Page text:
Martin Luther King Jr. Visits Liberty County
Photo by Tammy Lee Bradley
If you’re looking for a peek into the life of Martin Luther King, Jr. that others may not know about, the best place to visit is historic Dorchester Academy. This National Landmark has a museum filled to the brim with African-American history and was once the epicenter of the Civil Rights Movement in Liberty County.
Established by the American Missionary Association in 1870, Dorchester Academy became the first place of education for newly freed slaves in Liberty County. Physical freedom had been granted and Dorchester’s mission was to grant freedom of the mind. The school flourished and by 1903, enrollment was above 450.
Although the school closed in 1940, it continued to be a source of education, as it functioned as the primary site of the Citizenship Education Program, sponsored by the Southern Christian Leadership Conference. It would go on to be a very important site for the planning meetings for “Project C”, the March on Birmingham. Dr. King, along with other Civil Rights activists including Andrew Young, Dr. Ralph Abernathy and Septima Clark coordinated their efforts using Dorchester Academy as a base of operations.
Photo source unknown
The history is palpable to anyone who visits there now, but Liberty County residents in the 1960s may not have realized the impact Martin Luther King, Jr. would make on Liberty County or the nation. Dorchester Academy provided a place of respite for him from the looming Civil Rights battle underway. The museum on-site now houses artifacts from his time there, and the room where he stayed in the boys’ dormitory is preserved and open to the public for viewing. The extensive collection of various artifacts and documents gives details of the journey of African-Americans in Liberty County from slavery to emancipation to the Civil Rights Movement and into the present day.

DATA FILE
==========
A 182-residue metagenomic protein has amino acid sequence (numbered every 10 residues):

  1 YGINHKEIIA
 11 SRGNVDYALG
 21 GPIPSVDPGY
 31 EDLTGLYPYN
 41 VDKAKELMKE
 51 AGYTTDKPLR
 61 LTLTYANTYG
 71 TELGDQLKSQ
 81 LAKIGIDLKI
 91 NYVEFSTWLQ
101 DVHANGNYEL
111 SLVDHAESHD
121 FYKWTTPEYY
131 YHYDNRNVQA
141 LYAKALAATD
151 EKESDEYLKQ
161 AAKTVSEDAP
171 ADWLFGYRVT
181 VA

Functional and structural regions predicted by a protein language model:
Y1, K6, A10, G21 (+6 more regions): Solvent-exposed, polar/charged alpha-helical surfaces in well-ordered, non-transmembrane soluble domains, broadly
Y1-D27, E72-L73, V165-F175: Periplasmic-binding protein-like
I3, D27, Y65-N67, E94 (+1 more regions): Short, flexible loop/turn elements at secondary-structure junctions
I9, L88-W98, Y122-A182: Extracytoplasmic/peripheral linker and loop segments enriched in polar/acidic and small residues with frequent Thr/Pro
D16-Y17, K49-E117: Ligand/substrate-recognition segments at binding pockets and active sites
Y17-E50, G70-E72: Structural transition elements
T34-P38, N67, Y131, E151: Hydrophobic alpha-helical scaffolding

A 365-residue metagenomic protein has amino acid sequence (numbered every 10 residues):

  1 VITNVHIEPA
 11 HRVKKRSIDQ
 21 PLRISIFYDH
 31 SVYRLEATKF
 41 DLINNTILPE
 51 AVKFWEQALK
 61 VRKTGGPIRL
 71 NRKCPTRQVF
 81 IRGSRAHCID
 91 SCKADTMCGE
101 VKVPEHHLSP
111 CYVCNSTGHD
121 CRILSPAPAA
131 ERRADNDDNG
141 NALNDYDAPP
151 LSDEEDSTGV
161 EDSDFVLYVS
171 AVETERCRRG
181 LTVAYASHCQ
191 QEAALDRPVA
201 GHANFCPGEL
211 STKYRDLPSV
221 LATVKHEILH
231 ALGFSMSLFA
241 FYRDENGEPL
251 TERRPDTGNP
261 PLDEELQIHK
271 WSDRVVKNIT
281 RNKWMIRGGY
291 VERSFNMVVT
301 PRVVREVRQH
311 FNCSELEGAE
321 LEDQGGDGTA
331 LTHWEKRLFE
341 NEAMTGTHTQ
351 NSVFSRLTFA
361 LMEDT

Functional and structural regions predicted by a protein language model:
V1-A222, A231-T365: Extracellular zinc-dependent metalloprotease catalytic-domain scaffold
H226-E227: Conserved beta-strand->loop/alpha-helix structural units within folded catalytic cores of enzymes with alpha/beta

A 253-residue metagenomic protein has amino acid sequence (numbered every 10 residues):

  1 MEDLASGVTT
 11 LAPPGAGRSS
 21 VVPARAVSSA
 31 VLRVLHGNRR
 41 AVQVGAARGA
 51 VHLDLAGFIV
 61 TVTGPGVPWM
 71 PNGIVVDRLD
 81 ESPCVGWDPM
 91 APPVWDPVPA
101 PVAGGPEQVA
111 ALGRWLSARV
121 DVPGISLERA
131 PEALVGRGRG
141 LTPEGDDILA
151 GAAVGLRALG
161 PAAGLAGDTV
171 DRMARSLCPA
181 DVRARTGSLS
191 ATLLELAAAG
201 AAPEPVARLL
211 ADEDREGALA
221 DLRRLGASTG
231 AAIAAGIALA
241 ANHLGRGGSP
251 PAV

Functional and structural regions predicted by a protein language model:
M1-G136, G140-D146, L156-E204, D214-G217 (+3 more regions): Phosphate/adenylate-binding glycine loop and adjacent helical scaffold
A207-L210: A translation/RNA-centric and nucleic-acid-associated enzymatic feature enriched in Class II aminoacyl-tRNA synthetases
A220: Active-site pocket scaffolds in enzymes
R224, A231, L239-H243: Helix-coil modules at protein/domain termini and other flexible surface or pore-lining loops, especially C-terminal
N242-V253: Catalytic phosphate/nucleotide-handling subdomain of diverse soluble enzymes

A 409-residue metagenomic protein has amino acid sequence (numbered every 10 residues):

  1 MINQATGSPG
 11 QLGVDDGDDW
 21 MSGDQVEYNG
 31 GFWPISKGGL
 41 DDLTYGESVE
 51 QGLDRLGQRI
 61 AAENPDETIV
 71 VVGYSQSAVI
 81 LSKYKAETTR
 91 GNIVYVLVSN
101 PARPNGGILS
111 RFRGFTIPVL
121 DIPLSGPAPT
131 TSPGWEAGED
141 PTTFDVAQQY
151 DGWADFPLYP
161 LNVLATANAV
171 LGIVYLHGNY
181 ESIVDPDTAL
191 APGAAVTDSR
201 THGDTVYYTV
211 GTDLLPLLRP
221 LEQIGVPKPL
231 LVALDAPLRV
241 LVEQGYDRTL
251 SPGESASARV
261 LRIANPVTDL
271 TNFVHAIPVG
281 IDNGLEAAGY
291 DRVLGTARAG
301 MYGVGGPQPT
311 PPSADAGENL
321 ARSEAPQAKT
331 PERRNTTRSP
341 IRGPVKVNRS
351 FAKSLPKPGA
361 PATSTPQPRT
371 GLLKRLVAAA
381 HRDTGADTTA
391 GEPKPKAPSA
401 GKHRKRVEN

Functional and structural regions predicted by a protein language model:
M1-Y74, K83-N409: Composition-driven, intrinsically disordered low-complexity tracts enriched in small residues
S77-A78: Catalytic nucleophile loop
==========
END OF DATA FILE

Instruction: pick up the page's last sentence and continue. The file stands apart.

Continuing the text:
Liberty County residents cherish and preserve this history and celebrate it annually.
Dorchester Academy Timeline of Events:
1868-1879: William A. Golding, a Black member of the Georgia Legislature, asked the American Missionary Association (AMA)—on behalf of the people of Liberty County—for a teacher.
1871: AMA provides a teacher
1871: Eliza Ward, a White abolitionist, the first teacher.
1874: Reverend Floyd Snelson, Pastor of Midway Congregational Church, second teacher/principal.
1875: Dorchester Academy chartered.
1896: Diplomas awarded to first students to graduate from any high school in Liberty County, Georgia.
1940: School closes.
1938-1941: Dorchester Academy selected as a training site for National Youth Administration.
1961-1964: Dorchester Academy selected by SCLC as training site for Citizen Education Program. Director, Andrew Young, Dorothy Cotton and Septima Clark, teachers.
1962: Dr. Wyatt T. Walker introduces Project C (March on Birmingham)—accepted by Dr. Martin Luther King, Jr. and Dr. Ralph Abernathy.
1986: Dorchester Academy named to the National Register of Historic Places
2004: Dorchester Academy/Museum of African-American History opens.
2006: Dorchester Academy designated a National Historical Landmark.
(Timeline of events provided by the Dorchester Improvement Association)